Don't Sick Babies Deserve Experimental Treatment to Keep Them Alive?

Seth BenjaminParents will do anything for their kids. Anything. And you might as well get the tissues now before I tell you the story of a family in Indiana desperately trying to raise money to get their sick 5-month-old son an experimental treatment. If they do nothing, he’ll be dead by age 2.

Go on. Get tissues and come back. I'll wait.

Seth Benjamin Petreikis, born July 21, 2010, has a rare, fatal disease called Complete DiGeorge Syndrome. The family found a Lorenzo’s Oil-style treatment that just might work – a thymus tissue transplant – but it was rejected by Medicaid.
Wait a minute. Didn’t we just vote down Obama’s health care plan because of supposed “death panels?”


I can’t even look at the pictures of this gorgeous kid, born just weeks before my daughter Abby, without crying. Having spent six weeks in the NICU with a delicate baby, and watched other parents and babies mysteriously disappear without a word of explanation (nurses are not allowed to break other patients’ confidentiality), I am, perhaps, particularly sensitive to the issue of babies needing care.
I am so lucky we got all the care we needed. I am so lucky that we were insured, that we were both laid off from our jobs after her birth, that we had the help we needed to keep paying for COBRA, that those COBRA costs were reduced by the stimulus plan. If I had to helplessly watch my baby wither and fade, and I knew there was a possible treatment, but that I couldn’t have it while others could? I think I’d go nuts.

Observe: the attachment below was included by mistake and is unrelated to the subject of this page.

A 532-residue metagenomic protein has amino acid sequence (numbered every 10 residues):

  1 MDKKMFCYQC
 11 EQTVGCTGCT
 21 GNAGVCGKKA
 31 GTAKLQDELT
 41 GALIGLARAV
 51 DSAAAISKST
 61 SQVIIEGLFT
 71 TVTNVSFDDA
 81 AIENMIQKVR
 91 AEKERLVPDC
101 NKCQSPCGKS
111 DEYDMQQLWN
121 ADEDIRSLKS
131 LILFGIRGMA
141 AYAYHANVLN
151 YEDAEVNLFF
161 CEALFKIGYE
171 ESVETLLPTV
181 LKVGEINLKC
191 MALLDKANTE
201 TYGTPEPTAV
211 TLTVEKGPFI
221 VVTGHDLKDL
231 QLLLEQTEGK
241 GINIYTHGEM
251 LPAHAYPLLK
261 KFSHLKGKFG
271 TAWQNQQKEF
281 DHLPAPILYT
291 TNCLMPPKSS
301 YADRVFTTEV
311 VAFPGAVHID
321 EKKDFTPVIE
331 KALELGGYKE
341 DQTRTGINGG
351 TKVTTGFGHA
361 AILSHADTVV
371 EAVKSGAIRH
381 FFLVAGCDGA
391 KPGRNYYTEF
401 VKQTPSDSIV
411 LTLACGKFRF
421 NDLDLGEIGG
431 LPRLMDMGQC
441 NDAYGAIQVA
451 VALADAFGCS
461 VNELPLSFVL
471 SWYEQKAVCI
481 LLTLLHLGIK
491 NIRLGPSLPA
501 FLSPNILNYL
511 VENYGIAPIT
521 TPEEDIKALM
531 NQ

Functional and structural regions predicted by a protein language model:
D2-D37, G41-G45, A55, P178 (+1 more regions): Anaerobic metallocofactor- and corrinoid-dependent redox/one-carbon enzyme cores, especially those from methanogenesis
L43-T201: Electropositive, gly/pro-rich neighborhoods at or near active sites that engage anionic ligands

Seth’s parents have taken to the internet to raise the $500,000 needed to possibly keep their kid alive. If the surgery ends up being covered or costs less, they have pledged to use that money to get thymus tissue transplants approved for the future.
I know this isn’t the only family going through this. I can see that thymus tissue transplant might not work. But here they are, and I can’t resist giving them a chance at saving their kid’s life.
And I hope people see that “death panels” happen anyway – whether you’re covered by private insurance or public assistance, someone has to say “yes” or “no” to treatment. This family deserves a “yes.” We all do. So if you think thinking that’s only something “Obamacare” would do, here’s your wakeup call: Obama’s plan was voted down, yet this kid gets a death sentence. Now, let’s work together to get decent healthcare for everyone.
Happy holidays, Seth. Hope to see you next year.

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